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SpaceX successfully launches cargo Dragon to ISS

Capitalism in space: SpaceX today successfully launched a cargo Dragon to ISS.

The first stage booster successfully landed on its drone ship in the Atlantic Ocean.

This Falcon 9 rocket and Dragon capsule were entirely new, making their first flights. This was the first new Falcon 9 to fly since November 2020, with sixteen launches during that period using reused boosters exclusively.

In fact, since November 2020 SpaceX has completed a total of 21 launches, all done in less than seven months. Moreover, the company has scheduled 34 (!) more launches through the rest of the year. If they achieve this ambitious schedule, they will complete 51 launches in ’21, more than doubling their previous annual record of 25 set last year. With all other American companies added in, there will be a good chance the United States launch total could exceed 70, breaking the country’s own annual launch record set in 1966 at the height of the first space race.

The leaders in the 2021 launch race:

17 SpaceX
15 China
8 Russia
2 Rocket Lab
2 ULA

The U.S. now leads China 23 to 15 in the national rankings.

Pioneer cover

From the press release: From the moment he is handed a possibility of making the first alien contact, Saunders Maxwell decides he will do it, even if doing so takes him through hell and back.

 
Unfortunately, that is exactly where that journey takes him.

 
The vision that Zimmerman paints of vibrant human colonies on the Moon, Mars, the asteroids, and beyond, indomitably fighting the harsh lifeless environment of space to build new societies, captures perfectly the emerging space race we see today.

 
He also captures in Pioneer the heart of the human spirit, willing to push forward no matter the odds, no matter the cost. It is that spirit that will make the exploration of the heavens possible, forever, into the never-ending future.

 
Available everywhere for $3.99 (before discount) at amazon, Barnes & Noble, all ebook vendors, or direct from the ebook publisher, ebookit. And if you buy it from ebookit you don't support the big tech companies and I get a bigger cut much sooner.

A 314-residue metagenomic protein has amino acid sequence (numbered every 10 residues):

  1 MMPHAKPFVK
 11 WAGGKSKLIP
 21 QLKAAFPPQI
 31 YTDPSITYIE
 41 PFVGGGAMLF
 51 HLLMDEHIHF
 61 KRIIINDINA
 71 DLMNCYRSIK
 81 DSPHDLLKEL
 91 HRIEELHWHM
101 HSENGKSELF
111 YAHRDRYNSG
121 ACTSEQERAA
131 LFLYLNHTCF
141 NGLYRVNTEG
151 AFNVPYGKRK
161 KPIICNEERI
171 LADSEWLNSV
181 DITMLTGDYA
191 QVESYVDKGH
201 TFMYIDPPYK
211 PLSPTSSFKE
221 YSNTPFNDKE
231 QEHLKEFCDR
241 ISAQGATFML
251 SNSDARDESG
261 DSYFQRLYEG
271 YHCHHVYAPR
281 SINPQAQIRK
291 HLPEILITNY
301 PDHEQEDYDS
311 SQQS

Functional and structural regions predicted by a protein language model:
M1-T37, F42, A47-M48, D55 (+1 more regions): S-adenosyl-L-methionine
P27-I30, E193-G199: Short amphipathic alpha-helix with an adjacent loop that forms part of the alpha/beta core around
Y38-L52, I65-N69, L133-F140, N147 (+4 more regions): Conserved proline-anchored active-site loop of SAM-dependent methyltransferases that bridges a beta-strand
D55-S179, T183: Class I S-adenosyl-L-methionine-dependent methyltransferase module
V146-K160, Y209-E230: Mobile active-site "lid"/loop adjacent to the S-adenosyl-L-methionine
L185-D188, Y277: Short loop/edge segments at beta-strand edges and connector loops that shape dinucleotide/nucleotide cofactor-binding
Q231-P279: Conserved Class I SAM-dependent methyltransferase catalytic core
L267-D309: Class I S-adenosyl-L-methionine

5 comments

  • Klystron

    I wonder if Falcon has enough throw to get to ISS in just a couple of orbits, like the Russians have done with Progress and Soyuz in the past.. I assume such a mission would have to be done with an expendable booster.

    Any rocket scientists out there than can answer?

  • mkent

    I wonder if Falcon has enough throw to get to ISS in just a couple of orbits, like the Russians have done with Progress and Soyuz in the past.. I assume such a mission would have to be done with an expendable booster.

    It’s not a matter of “throw.” It’s a matter of phasing. All the thrust in the world won’t get you there any faster if the ISS isn’t where it needs to be when you launch.

  • Liked ” . . . first space race.”

  • Edward

    Klystron,
    It isn’t so much the ability of the launch vehicle as it is the methods used for the rendezvous. Note that the booster had enough leftover propellant to make a boost back burn to land closer to the coast than when they don’t do a boost back burn. That propellant could have been used for more throw. Also note that this launch occurred on time, so mkent’s phasing reference could have been closer to the ISS for a faster rendezvous. It was a conscious choice to have a day and a half approach.

    There may be a time in the future when these other spacecraft rendezvous faster. For now, they spend some amount of time in safer orbits, a bit farther away from the ISS.

  • Kyle

    This has been without west coast launches. They are prepping Vandenburg site for regular starlink. So long as Viasat does not succeed in blocking the next layer of Starlink cadence should increase even more.

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